The release of Office 365 in 2011 saw Microsoft take its productivity software in a new direction. For the first time, the likes of Word, PowerPoint and Excel would now be available as part of a subscription service. The big attraction of this was regular updates, with Office apps previously getting one big update every few years.
Less than five years after launching, Office 365 was named as the most popular enterprise cloud service. It’s since been rebranded to Microsoft 365, but still offers the same core service that many people have come to rely on. This includes Outlook, OneDrive and Microsoft Teams.
Despite this success, Microsoft still releases standalone versions of all its powerful Office apps every few years. These are simply known as ‘Office’ followed by the year of release, with a 2021 edition having released alongside Windows 11. Here’s everything you need to know.
In an official blog post from February 2021, Microsoft 365’s Corporate Vice President Jared Spataro revealed that Office 2021 would be available consumers and small businesses ‘later this year’. A subsequent post from September 2021 confirmed its release date – 16 September for business users, and 5 October for consumers.
It’s no surprise to see a consumer version launch on the same date as Windows 11. Office 2021 will be optimised for the new operating system, despite a version also being available for macOS. The release date is is roughly in line with previous standalone versions of Office from 2019 and 2016, both of which arrived in September.
In the same February 2021 blog post as above, Spataro revealed that the price of Office 2021 would be unchanged at the time of release. Indeed, it’s priced identically to Office 2019:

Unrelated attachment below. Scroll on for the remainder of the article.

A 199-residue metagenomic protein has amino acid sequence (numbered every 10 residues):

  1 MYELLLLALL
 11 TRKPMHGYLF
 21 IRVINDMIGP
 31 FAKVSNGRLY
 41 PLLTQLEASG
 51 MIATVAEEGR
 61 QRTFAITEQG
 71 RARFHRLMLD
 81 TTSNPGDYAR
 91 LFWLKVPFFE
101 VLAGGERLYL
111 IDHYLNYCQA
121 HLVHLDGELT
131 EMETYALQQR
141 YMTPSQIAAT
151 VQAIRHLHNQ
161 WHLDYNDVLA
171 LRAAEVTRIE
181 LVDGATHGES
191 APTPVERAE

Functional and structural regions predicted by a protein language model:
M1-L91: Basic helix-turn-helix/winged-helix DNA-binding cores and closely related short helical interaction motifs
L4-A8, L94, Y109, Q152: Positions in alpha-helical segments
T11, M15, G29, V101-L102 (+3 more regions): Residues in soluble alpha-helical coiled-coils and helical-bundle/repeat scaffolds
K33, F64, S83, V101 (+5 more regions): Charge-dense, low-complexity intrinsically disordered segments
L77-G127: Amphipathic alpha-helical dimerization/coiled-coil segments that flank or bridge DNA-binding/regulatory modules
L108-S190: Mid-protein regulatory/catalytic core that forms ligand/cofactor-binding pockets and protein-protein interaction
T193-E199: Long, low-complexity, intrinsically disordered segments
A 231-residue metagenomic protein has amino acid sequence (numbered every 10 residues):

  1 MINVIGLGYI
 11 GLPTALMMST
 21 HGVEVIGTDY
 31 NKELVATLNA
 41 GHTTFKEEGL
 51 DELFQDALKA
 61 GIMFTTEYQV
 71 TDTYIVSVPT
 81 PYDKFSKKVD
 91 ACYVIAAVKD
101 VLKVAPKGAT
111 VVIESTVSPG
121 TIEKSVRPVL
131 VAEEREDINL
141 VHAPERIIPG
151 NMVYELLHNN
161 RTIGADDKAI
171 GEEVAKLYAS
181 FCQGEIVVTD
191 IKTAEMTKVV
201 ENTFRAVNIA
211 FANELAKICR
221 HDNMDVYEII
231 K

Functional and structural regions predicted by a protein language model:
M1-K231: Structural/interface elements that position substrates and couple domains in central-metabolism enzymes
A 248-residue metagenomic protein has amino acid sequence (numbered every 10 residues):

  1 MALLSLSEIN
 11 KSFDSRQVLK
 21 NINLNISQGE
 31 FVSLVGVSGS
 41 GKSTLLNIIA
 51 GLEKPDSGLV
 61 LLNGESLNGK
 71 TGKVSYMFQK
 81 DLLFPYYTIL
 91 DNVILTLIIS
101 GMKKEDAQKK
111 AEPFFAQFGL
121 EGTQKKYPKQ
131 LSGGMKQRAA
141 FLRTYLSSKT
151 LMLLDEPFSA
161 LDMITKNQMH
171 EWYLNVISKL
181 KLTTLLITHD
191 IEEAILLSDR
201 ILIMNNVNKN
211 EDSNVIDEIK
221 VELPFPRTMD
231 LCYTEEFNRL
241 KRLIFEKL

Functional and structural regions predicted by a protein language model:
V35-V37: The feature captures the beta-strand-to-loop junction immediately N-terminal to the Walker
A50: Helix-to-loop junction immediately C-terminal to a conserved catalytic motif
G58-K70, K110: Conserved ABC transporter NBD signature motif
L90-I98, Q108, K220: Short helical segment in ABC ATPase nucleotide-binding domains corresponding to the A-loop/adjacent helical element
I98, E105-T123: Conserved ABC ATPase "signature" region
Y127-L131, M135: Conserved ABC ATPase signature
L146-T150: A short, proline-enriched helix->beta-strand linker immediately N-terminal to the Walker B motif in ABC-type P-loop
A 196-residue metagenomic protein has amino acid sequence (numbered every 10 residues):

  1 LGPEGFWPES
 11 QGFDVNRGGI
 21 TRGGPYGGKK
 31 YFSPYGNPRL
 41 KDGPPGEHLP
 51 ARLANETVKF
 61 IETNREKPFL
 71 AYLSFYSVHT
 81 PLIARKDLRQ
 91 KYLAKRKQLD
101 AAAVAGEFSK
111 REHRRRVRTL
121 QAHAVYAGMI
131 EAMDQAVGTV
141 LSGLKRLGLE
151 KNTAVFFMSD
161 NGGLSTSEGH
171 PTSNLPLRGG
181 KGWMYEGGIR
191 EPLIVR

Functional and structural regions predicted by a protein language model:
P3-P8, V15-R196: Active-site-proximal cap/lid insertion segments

Both are available for one PC or Mac, and include the current standalone versions of Word, Excel, PowerPoint and Outlook. You also get 60 days of Microsoft support.
While Microsoft confirmed that Office 2021 was on its way, it revealed a handful of new features.
Arguably the most interesting is dark mode in Word, which was first revealed in an Office Insider blog post in February 2021. Dark mode was already available to Microsoft 365 customers, but it will be the first time we’ve seen it on the standalone version. This is an even darker version of the original mode that was rolled out, while text and other elements on the page will also shift to darker hues. A ‘Switch Modes’ button will be added to the View menu above the document.
We can’t be sure what else will arrive in Office 2021, but new features coming to the commercial-focused LTSC version give us an idea of what to expect. These include accessibility improvements, performance improvements across many apps and advanced features like Dynamic Arrays and XLOOKUP in Excel.
Microsoft has indicated that it will ‘announce more details about new features included in Office 2021 closer to general availability’. We’ll update this article as soon as we know more.
The most notable difference is how you pay for them. Office 2021 will be available with a one-off purchase, and then yours to keep indefinitely (although Microsoft usually only supports each version for five years). For access to Microsoft 365, you’ll need to pay a regular subscription fee, with plans currently starting at £59.99/US$69.99 per year.
However, it’s not a case of having to pay regularly for the same service. In addition to the regular Word, Excel, PowerPoint Outlook and OneNote apps you’ll get with Office 2021, Microsoft 365 also provides access to Skype and 1TB of OneDrive storage. Microsoft Teams subscriptions also offer access to web-based versions of these services.
The other key attraction of a Microsoft 365 subscription is the regular updates. While there’s no official schedule, Microsoft says this is at least once a month. This will often include new features, which is not the case with the standalone version. While Office 2021 will still be updated following launch, but this will just be security patches.
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